On 4 June 2019, the German Federal Court of Justice upheld a ruling by the German Federal Patent Court in which the latter court denied an application for a compulsory license under a patent related to the treatment of cholesterol-related disorders (Case X ZB 2/19). This decision is in line with previous German jurisprudence that has, with a few exceptions, been restrictive to grant compulsory licenses.
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On 18 November 2016, the European Commission published a notice on the application of certain key provisions within Regulation (EC) No. 141/2000 on orphan medicinal products (the “Orphan Regulation”). Orphan medicinal products are medicinal products that are used for the diagnosis, prevention or treatment of rare diseases. An orphan designation allows a pharmaceutical company to benefit from EU incentives to develop a medicinal product, such as fee waivers for the regulatory procedures or a ten year market exclusivity.
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On 15 November 2016, the US Federal Trade Commission (“FTC” or the “Commission”) issued an “Enforcement Policy Statement” (“Policy Statement”) to provide guidance about its enforcement policy on marketing claims for over-the-counter (“OTC”) homeopathic remedies. The FTC concluded that marketing claims that OTC homeopathic products have a therapeutic effect (beyond placebo) lack a scientific basis. Consumers were therefore likely to be deceived by labels that do not disclose the lack of “adequately substantiated evidence” that ‎those products have the claimed treatment effects.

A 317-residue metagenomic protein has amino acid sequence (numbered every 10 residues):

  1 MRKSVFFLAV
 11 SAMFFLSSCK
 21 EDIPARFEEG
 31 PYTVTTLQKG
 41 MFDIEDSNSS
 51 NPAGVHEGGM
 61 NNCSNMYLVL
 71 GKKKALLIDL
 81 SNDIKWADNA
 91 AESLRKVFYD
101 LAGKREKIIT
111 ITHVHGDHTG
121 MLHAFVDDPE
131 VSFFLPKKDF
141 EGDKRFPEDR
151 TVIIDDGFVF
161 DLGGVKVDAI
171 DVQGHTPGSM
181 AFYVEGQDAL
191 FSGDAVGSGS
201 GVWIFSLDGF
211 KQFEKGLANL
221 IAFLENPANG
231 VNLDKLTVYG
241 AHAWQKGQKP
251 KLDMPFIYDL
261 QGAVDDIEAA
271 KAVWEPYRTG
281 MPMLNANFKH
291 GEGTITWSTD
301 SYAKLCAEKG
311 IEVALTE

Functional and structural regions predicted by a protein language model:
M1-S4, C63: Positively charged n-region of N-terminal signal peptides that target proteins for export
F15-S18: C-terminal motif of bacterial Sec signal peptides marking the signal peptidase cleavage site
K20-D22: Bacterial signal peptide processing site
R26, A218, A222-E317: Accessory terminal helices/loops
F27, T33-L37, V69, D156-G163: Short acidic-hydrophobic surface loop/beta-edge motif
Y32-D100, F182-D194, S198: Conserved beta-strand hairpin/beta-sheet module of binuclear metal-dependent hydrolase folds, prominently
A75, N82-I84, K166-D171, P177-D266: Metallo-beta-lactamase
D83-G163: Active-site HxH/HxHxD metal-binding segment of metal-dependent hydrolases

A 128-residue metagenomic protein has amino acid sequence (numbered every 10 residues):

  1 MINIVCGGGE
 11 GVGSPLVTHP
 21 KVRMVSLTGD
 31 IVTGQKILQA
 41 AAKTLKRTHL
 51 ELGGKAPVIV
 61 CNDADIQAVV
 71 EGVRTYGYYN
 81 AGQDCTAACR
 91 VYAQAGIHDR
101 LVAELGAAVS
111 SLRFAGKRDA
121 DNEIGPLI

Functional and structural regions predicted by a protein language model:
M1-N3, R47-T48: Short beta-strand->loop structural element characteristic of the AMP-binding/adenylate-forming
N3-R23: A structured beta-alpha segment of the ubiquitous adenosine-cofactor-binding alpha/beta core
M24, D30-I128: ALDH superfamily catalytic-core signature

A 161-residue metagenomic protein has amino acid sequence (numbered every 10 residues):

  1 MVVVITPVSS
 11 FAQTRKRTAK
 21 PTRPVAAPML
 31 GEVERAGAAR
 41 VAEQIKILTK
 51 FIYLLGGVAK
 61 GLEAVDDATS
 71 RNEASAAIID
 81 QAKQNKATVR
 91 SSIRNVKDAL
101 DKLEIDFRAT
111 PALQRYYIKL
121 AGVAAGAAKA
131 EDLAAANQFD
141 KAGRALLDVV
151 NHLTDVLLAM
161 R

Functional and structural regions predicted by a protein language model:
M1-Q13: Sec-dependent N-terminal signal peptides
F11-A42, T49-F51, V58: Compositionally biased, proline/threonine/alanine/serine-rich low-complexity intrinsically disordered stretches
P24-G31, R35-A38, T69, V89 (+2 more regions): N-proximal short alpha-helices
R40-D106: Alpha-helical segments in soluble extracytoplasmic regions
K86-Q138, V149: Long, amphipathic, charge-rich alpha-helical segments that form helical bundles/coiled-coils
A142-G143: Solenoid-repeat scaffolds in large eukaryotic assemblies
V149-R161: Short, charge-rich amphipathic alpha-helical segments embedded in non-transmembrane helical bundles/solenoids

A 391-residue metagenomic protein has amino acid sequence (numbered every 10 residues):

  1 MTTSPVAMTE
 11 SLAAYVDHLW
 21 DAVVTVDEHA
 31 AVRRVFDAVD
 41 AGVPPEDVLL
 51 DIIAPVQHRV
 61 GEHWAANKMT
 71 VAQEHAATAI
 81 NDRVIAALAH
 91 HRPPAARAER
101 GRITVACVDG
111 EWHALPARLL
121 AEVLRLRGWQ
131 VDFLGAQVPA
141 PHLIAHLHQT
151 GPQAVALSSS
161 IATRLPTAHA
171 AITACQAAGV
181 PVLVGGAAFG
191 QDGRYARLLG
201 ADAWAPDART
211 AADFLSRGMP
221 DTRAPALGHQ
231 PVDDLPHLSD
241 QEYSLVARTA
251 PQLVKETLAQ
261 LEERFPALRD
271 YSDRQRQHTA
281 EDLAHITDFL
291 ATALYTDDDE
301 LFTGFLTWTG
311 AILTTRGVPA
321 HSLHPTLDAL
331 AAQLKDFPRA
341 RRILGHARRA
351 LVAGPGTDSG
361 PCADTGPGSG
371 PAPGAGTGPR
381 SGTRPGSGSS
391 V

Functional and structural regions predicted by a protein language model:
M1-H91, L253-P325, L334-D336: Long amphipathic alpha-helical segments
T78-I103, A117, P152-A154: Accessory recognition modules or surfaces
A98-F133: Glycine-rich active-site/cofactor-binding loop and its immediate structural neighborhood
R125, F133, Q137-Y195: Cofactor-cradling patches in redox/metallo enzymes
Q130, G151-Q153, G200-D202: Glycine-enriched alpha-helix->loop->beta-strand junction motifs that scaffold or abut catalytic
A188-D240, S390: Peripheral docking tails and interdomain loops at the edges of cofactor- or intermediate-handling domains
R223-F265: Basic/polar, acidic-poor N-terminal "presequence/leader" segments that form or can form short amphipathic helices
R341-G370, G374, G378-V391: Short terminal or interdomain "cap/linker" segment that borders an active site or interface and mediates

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On 31 August 2016, the German Federal Patent Court issued a compulsory license under a patent that protects an HIV drug to affiliates of Merck & Co. (Case 3 LiQ 1/16). It was only the second time in the history of the court that a compulsory license has been granted and the first time that such license was granted in an emergency procedure. The Federal Patent Court’s first decision to grant a compulsory license dates back to 1991 (Case 3 Li 1/90) and did not survive appeal to the Federal Court of Justice (Case X ZR 26/92).
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On 14 June 2016, the German Federal Court of Justice (X ZR 29/15 “Pemetrexed”) confirmed prior decisions in which it held that patent infringement under the doctrine of equivalents can, in principle, not be assumed, if the patent discloses various ways that a certain technical result can be achieved, but only one of those possibilities has found its way into the claims.
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